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Enter Mrs. Ford and Mrs. PAGE.
Mrs. Ford. Sir John? art thou there, my deer? my male deer?
Fal. My doe with the black scut?—Let the sky rain potatoes; let it thunder to the tune of Green Sleeves; hail kissing-comfits, and snow eringoes; let there come a tempest of provocation, I will shelter me here.
with small sustenance.—The red mushroome helpeth well to make them pyle their greace, they are then in so vehement heate,” &c.
FARMER. In Ray's Collektion of Proverbs, the phrase is yet further explained: “ He has piss’d his tallow. This is spoken of bucks who grow lean after rutting-time, and may be applied to men.”
The phrase, however, is of French extraction. Jacques de Fouilloux in his quarto volume entitled La Venerie, also tells us that ftags in rutting time live chiefly on large red mushrooms, “ qui aident fort à leur faire pisser le suif.” STEVENS.
7 Let the sky rain potatoes ;-hail kissing-comfits, and snow eringoes ; let there come a tempest of provocation,) Potatoes, when they were first introduced in England, were supposed to be strong provocatives. See Mr. Collins's note on a passage in Troilus and Cref fida, A& V. sc. ii.
Killing-comfits were sugar-plums, perfum'd to make the breath sweet.
Monsieur Le Grand D’Ausfi in his Hifoire de la vie privée des Français, Vol. II. p. 273. observes—“ Il y avait aussi de petits drageoirs qu'on portait en poche pour avoir, dans le jour, de quoi se parfumer la bouche." So, also in Webster's Duchess of Malfy, 1623 :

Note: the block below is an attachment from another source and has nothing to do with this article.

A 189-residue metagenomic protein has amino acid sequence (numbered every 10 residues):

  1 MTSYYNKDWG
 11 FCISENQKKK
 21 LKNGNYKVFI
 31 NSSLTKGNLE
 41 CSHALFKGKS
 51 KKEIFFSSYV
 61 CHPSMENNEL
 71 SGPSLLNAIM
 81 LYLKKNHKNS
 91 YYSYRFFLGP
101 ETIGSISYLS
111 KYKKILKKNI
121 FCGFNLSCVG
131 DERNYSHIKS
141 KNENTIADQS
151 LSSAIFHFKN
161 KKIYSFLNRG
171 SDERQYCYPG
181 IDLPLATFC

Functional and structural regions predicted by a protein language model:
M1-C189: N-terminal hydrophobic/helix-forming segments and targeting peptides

Sure your pistol holds
Nothing but perfuines or killing comfits.” In Swernan Arraign’d, 1620, these confections are calle'-" killing-causes.” “ Their very breath is sophisticated with arnber-pellets, and killing-causes.” Again, in A Very Woman, by Maflinger :
“ Comfits of ambergris to help our kisses.” For eating these, queen Mab may be said, in Romeo and Juliet, to plague their lips with blisters.
Eringoes, like potatoes, were esteemed to be stimulatives. So, (says the late Mr. Henderson,) in Drayton's Polyolbion : Vol. III.
Mrs. Ford. Mistress Page is come with me, sweetheart.
Fal. Divide me like a bribe-buck, each a haunch: I will keep my sides to myself, my shoulders for the fellow of this walk,' and my horns I bequeath
“ Whose root th' eringo is, the reines that doth inflame,
“ So strongly to performe the Cytherean game." But Shakspeare, very probably, had the following artificial tempeft in his thoughts, when he put the words on which this note is founded, into the mouth of Falftaff.
Holinshed informs us, that in the year 1583, for the entertainment of prince Alasco, was performed “a verie statelie tragedie named Dido, wherein the queen's banket (with Æneas' narration of the destruction of 'Troie) was lively described in a marchpaine patterne,--the tempeft wherein it bailed /mall confeits, rained rosewater, and fnew an artificial kind of frow, all ftrange, marvellous and abundant."
Brantome also, describing an earlier feast given by the Vidam of Chartres, says" Au dessert, il y eut un orage artificiel qui, pendant une demie heure entiere, fit tomber une pluie d'eaux odorantes, & un grêle de dragées." STEEVENS.